A group of students, faculty, administrators, and school trustees joined forces in Victoria on Monday May 4 to hear a debate in the Legislature over the government’s handling of Adult Basic Education policy and funding choices. The group was at the Legislature to hear government and Opposition MLAs debate a motion calling for greater support for ABE students and programs.
“The Opposition MLAs made a forceful argument for improvements in the funding of ABE and a return to the tuition-free status that was government policy prior to their announced changes,” said Cindy Oliver, FPSE’s President. “As Rob Fleming noted in his comments during the debate, the provincial government had the funding capacity to give high income earners a tax break worth over $230 million, but couldn’t find the $10 million needed to keep ABE programs tuition-free,” said Oliver.
The group also included former Vancouver School Board Trustee Patti Bacchus who had joined the delegation as part of a broad-based effort that included community allies who share FPSE’s concern that the cuts to ABE programs and the elimination of tuition-free status will create enormous hardship for students. “When we meet with representatives from the provincial government, whether it’s Deputy Ministers, MLAs or Cabinet Ministers, we are constantly making the case that if they are serious about their so called Jobs Plan, they have to open the doors wider for students to access the programs they need,” Oliver stressed. “The February budget didn’t include the funding needed and the debate in the Legislature only confirms that this government doesn’t have a coherent plan for post-secondary education either,” Oliver concluded.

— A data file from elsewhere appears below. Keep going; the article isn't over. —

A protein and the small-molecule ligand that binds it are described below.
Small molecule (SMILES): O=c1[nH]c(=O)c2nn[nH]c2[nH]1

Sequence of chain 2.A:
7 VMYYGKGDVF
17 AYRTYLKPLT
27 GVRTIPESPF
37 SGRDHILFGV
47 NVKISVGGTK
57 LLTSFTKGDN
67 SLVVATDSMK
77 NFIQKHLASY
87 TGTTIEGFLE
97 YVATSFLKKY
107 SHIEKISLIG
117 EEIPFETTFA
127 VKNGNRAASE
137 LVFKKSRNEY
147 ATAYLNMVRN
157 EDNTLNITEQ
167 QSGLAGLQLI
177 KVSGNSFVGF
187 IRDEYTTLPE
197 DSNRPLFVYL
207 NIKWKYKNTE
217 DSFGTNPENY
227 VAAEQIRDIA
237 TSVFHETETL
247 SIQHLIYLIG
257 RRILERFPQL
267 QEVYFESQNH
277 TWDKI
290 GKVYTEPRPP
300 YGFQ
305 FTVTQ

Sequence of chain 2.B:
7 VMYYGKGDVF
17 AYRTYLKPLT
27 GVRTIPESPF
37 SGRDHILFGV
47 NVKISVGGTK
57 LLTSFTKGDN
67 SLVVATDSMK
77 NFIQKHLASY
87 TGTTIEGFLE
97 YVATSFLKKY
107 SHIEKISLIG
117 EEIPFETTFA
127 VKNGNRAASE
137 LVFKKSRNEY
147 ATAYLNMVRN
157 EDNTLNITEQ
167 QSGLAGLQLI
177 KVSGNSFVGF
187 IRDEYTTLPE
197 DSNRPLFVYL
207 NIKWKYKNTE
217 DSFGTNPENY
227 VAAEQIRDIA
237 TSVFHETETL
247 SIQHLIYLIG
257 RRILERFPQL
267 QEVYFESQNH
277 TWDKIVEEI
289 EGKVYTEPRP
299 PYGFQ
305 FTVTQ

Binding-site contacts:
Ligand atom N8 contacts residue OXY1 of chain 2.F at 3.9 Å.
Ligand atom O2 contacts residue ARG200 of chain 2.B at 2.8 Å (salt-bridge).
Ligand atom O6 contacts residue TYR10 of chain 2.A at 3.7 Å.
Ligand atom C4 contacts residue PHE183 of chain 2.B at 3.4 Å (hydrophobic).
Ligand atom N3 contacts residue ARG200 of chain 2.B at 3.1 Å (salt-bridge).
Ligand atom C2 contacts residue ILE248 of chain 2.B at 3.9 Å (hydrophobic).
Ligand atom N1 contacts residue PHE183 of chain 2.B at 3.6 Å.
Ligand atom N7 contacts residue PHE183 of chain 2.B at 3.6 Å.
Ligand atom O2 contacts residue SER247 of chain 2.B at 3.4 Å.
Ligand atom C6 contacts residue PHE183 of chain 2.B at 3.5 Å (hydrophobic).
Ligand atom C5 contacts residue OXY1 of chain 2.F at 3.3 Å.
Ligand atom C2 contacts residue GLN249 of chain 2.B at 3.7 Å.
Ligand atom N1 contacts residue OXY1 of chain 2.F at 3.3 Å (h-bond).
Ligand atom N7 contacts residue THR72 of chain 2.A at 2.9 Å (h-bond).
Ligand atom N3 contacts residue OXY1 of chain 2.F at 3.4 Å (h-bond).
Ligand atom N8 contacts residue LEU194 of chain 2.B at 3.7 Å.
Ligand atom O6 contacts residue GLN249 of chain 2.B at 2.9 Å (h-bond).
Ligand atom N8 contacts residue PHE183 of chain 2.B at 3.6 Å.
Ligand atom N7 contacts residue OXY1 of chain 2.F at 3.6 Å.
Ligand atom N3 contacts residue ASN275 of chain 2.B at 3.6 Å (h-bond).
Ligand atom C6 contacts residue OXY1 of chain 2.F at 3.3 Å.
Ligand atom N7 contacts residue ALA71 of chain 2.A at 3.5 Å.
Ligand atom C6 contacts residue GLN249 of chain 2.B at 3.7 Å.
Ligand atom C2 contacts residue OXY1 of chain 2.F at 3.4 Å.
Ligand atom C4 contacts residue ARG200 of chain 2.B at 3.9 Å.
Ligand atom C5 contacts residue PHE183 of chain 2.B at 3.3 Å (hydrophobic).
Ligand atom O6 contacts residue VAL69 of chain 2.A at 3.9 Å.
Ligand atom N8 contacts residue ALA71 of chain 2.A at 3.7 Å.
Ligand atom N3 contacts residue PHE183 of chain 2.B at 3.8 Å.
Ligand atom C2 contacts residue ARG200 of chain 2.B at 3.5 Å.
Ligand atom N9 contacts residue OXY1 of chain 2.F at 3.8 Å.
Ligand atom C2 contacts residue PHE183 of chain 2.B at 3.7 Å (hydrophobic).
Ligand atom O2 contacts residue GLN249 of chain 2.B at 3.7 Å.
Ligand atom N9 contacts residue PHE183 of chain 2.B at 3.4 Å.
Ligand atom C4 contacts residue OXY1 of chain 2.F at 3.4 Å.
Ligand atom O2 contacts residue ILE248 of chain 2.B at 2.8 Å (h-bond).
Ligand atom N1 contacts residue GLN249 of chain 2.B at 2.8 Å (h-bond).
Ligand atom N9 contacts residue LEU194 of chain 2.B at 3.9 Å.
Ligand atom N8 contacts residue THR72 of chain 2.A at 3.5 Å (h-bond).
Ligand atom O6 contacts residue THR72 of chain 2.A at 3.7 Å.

Find a full transcript of the debate on the motion to restore ABE funding here.
The Federation of Post-Secondary Educators of BC is the provincial voice for faculty and staff in BC teaching universities, colleges and institutes, and in private sector institutions. FPSE member locals, represented by Presidents' Council and the Executive, represent over 10,000 faculty and staff at 19 public and 5 private sector institutions.